LAST MONTH, a delegation of my fellow students from TanenbaumCHAT, a Jewish high school in Toronto, attended the annual American Israel Public Affairs Committee (AIPAC) Policy Conference in Washington. They were accompanied by a teacher, Aviva Polonsky, and a vice principal. One of the many speakers who addressed them over the course of the weekend was Sebastian Gorka, former advisor to Donald Trump, who was taking part in a National Congregation of Synagogue Youth (NCSY) event separate from the AIPAC festivities. Polonsky, who is the president of the Federation of Teachers in Hebrew Schools in Toronto, took to her personal Twitter account to share a photo of her and Gorka, as well as one including a group of students. The tweet, since deleted, read: “Honoured to finally meet the great @SebGorka the former Deputy Assistant to @realDonaldTrump and expert on #counterterrorism. #students of @TanenbaumCHAT heard an inspirational talk &Thank you for taking the time to empower them to stand up to #Antisemitsim AntiIsraelrhetoric.”
I do not follow my teacher on Twitter, leaving me all the more shocked when Jewish Currents contributor Eli Valley’s retweet of her came across my feed. But I know who Sebastian Gorka is, and unlike many faculty and students at my high school, I understand that this is offensive and inappropriate.
Gorka is a Hungarian-born, far-right political advisor and columnist who works for Sinclair Radio, and until recently was a contributor on Fox News. He has worn a medal awarded to his father by the Nazi-adjacent Hungarian nationalist group, Vitézi Rend. Gorka has also endorsed the Hungarian Guard, the nationalist, paramilitary, wing of Hungary’s far-right Jobbik party. The former White House staffer has a history of blatant Islamophobic writings that have been condemned by the academic community. In 2016, Gorka’s contract with the FBI to give lectures on terrorism was terminated because of his anti-Muslim behavior. The Anti-Defamation League has asked Gorka to denounce his antisemitic and fascist ties, but he has failed to do so.
Within days of the original tweet, TanenbaumCHAT parents and alumni demanded an explanation for the shocking scheduling decision. A faction of former students put together an email addressed to the head of school, Jonathan Levy. After the backlash, Polonsky took to social media to respond. In a quickly deleted Facebook post, she wrote,
The students attended an NCSY event just like they attended many others. AIPAC is a political event with many views. Sebastian Gorka was extremely pro-Israel and gave a speech empowering the students to fight anti-Semitism. He had dinner with Bibi’s son yesterday here in a Washington – I guess that makes him an anti-Semite too, the left likes to bully conservatives into silence by calling everyone under the sun an anti-Semite. I will not be bullied. Sorry
The school later sent out a condemnation of Gorka, stating that he did not reflect the school's views and they would present solutions to the board to ensure similar incidents do not happen again. Unfortunately, the school had approved the itinerary before the trip, and did not see cause for concern in arranging for its students to hear from a figure who has publicly aligned himself with the perpetrators of the Holocaust.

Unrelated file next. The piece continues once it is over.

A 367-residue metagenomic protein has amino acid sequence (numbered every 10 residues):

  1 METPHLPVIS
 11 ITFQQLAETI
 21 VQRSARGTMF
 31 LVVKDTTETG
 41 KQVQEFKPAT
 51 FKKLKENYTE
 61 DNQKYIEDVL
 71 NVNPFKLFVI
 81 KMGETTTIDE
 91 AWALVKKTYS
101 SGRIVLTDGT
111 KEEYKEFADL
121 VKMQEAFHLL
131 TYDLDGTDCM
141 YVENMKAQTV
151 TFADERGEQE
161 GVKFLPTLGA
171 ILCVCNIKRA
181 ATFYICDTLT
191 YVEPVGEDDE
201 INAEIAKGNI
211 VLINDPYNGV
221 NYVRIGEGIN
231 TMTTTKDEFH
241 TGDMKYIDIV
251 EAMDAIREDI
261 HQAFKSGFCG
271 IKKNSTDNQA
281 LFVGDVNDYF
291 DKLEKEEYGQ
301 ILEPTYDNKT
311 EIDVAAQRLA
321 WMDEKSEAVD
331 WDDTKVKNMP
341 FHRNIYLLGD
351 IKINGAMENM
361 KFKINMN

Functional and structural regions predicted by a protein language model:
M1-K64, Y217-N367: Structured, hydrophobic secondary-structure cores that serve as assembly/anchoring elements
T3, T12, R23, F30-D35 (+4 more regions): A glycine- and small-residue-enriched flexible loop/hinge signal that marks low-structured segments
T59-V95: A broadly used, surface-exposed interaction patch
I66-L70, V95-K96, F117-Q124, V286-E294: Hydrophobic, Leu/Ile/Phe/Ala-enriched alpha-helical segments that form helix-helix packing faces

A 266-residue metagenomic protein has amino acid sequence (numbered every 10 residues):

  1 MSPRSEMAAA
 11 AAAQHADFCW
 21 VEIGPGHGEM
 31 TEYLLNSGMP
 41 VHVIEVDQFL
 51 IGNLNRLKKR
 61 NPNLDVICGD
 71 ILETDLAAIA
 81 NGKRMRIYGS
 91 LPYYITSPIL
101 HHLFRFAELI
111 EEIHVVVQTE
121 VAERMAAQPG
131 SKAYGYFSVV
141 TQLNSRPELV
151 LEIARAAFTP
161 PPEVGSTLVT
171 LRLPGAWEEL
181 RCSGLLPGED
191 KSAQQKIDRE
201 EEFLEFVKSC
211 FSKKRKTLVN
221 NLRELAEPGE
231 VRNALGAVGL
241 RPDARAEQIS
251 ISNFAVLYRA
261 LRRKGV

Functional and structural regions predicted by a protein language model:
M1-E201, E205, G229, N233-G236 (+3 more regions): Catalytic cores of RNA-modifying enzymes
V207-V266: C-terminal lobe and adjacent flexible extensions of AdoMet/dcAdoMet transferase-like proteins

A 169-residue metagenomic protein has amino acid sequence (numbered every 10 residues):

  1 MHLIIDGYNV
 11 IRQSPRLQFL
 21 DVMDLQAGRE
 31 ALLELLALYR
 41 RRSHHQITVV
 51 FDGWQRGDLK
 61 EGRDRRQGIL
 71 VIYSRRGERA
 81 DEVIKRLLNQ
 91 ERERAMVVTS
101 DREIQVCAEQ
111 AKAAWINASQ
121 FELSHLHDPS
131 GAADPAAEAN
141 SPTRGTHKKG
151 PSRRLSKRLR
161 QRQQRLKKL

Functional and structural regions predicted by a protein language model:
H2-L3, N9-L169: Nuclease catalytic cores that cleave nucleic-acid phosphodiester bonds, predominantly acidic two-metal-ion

Many students and staff came to Polonsky's support in the days following the tweet. An open letter, penned by former students who emphasized the school’s Zionist mandate, declared: “At the bare minimum, CHAT should be staunchly supportive of open inquiry and unapologetically Zionist. On Tuesday, we saw CHAT apologize for exposing their students to alternative Zionist viewpoints.” To Polonsky’s backers, Gorka being a neo-fascist who supports QAnon Ruth Bader Ginsburg death conspiracies is less troubling than, for instance, a guest whose support of Israel is less than unwavering.
Polonsky made a similar comment of Facebook: “Having heard Mr. Gorka speak out against anti-Semitism and in support of Israel on prior occasions, I understood him to be an ally of Jews and a supporter of our cause.” Both statements demonstrate a willingness to waive any concerning behavior from anyone willing to endorse Israel, no matter how odious their beliefs.
A key line in Gorka’s AIPAC speech is representative of a viewpoint that is common within the school: “I think the peace process (and this is absolutely personal opinion) is dead. And now it is time to support Israel so that it can defend itself.” Last year, in the midst of Gaza’s Great March of Return, TannenbaumCHAT mostly preoccupied itself with Israel’s security concerns, with little evident remorse for the unarmed protesters, journalists or medics who were killed. The words “occupation” or “settlement” are rarely heard from teachers—when these concepts are discussed, it is usually in the context of the great protection they provide for Israelis. Just last week, an event hosted by the Jabotinskyite Zionist movement Herut Canada was promoted within the school.
Besides the Gorka incident, TanenbaumCHAT recently welcomed Trainer Mark Vandermaas, a speaker who educates students about why Jews are “owners, not occupiers.” Vandermaas uses the 1922 Mandate for Palestine to justify Israeli control over all land west of the Jordan River. Similarly, in the school’s Jewish History course, students are taught about the myth of the Palestinian refugee, but little effort is made to counterbalance the perspective shown in videos from right-wing websites like PragerU.
It remains unclear how Gorka made his way on to the speaker’s list for an NCSY event directed at high school students. Asked for comment, Rabbi Micah Greenland, the director of NCSY, would only say, “We are currently discussing how decisions get made for speakers at programs.” Absent any further explanation, it appears that all of Gorka’s disconcerting attributes were set aside in light of his ardent and unrelenting support for Israel.